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Russia Is Fielding Nuclear-Capable Missiles in Territory Bordering NATO

A Russian soldier stands on the launcher of the tactical missile 'Point-M' prior to its July 2004 training launch near Kaliningrad. Russia disclosed on Monday it was fielding nuclear-capable Iskander missiles in the Russian exclave, which borders NATO territory (AFP/Getty Images). A Russian soldier stands on the launcher of the tactical missile 'Point-M' prior to its July 2004 training launch near Kaliningrad. Russia disclosed on Monday it was fielding nuclear-capable Iskander missiles in the Russian exclave, which borders NATO territory (AFP/Getty Images).

Russia on Monday revealed it had sent ballistic missiles to territory that borders several NATO nations, all of which have voiced alarm over the deployment.

Nuclear-capable Iskander missiles are being fielded in the Kaliningrad region -- a Russian exclave that borders NATO member states Poland and Lithuania, the Russian Defense Ministry disclosed. The nonstrategic missiles have top ranges of between 250 and 310 miles, according to various media reports.

It is not presently known if the missiles fielded in the Kaliningrad are equipped with nuclear or conventional warheads. It is also not clear how long they have been deployed or what caused Moscow to discuss their fielding, the New York Times reported

"Iskander rocket complexes are indeed standing armed with the rocket and artillery divisions in the Western Military District," a region that encompasses Kaliningrad, ministry spokesman Igor Konashenkov said.

An anonymous high-ranking Russian army official told Izvestia the missiles had been fielded in the area for more than a year.

Moscow has warned for a while that it could deploy Iskander missiles to the Kaliningrad region in response to NATO's ongoing efforts to construct an alliance-wide ballistic missile shield.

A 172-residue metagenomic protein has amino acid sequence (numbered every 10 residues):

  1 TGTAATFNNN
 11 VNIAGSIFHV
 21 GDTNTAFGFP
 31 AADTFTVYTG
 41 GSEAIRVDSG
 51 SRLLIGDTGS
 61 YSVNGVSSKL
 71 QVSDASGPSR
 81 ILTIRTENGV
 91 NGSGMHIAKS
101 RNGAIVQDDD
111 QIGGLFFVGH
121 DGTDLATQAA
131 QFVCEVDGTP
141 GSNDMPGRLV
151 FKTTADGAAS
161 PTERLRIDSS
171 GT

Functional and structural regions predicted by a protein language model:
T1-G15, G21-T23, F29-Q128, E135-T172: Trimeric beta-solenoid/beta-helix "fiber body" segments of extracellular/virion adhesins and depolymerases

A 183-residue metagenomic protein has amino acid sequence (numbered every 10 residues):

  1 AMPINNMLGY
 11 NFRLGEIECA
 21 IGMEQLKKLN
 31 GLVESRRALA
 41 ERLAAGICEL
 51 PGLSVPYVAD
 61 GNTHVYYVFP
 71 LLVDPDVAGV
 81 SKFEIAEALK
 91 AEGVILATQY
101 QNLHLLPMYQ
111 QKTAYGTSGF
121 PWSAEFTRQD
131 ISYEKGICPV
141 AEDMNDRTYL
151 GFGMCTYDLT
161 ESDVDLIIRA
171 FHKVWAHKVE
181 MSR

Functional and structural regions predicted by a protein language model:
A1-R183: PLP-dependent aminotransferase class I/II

Russia has particularly opposed a U.S. initiative to field by about 2018 next-generation missile interceptors in Poland. Washington maintains that the interceptors will be focused on countering potential medium-range missile assaults from Iran. Russia has called for -- to no avail thus far -- legally binding assurances that the U.S. interceptors will never be aimed against its own strategic missiles.

U.S. Defense Secretary Chuck Hagel in a Monday video-conference with his Russian opposite, Sergei Shoigu, said that Washington and NATO would continue to develop the missile shield regardless of recent headway made in resolving longstanding international concerns about Iran's nuclear capabilities, the Xinhua News Agency reported.

The Polish Defense Ministry said the Iskander deployment was "disturbing" and could lead to "consultations and action ... at the NATO and EU level," Agence France-Presse reported. Fellow NATO countries Estonia, Latvia, Lithuania and the United States also have voiced worries about the missiles.

"We've shared with Russia the concerns that countries in the neighborhood have" regarding the Iskander deployment, U.S. State Department spokeswoman Marie Harf was quoted by the Wall Street Journal as saying. "We've urged Moscow to take no steps to destabilize the region."

Latvian Defense Minister Artis Pabriks said the missiles do "not change the balance of power between NATO and Russia, but it changes balance of power in the region. It threatens several Baltic cities," he continued in remarks reported by AFP.

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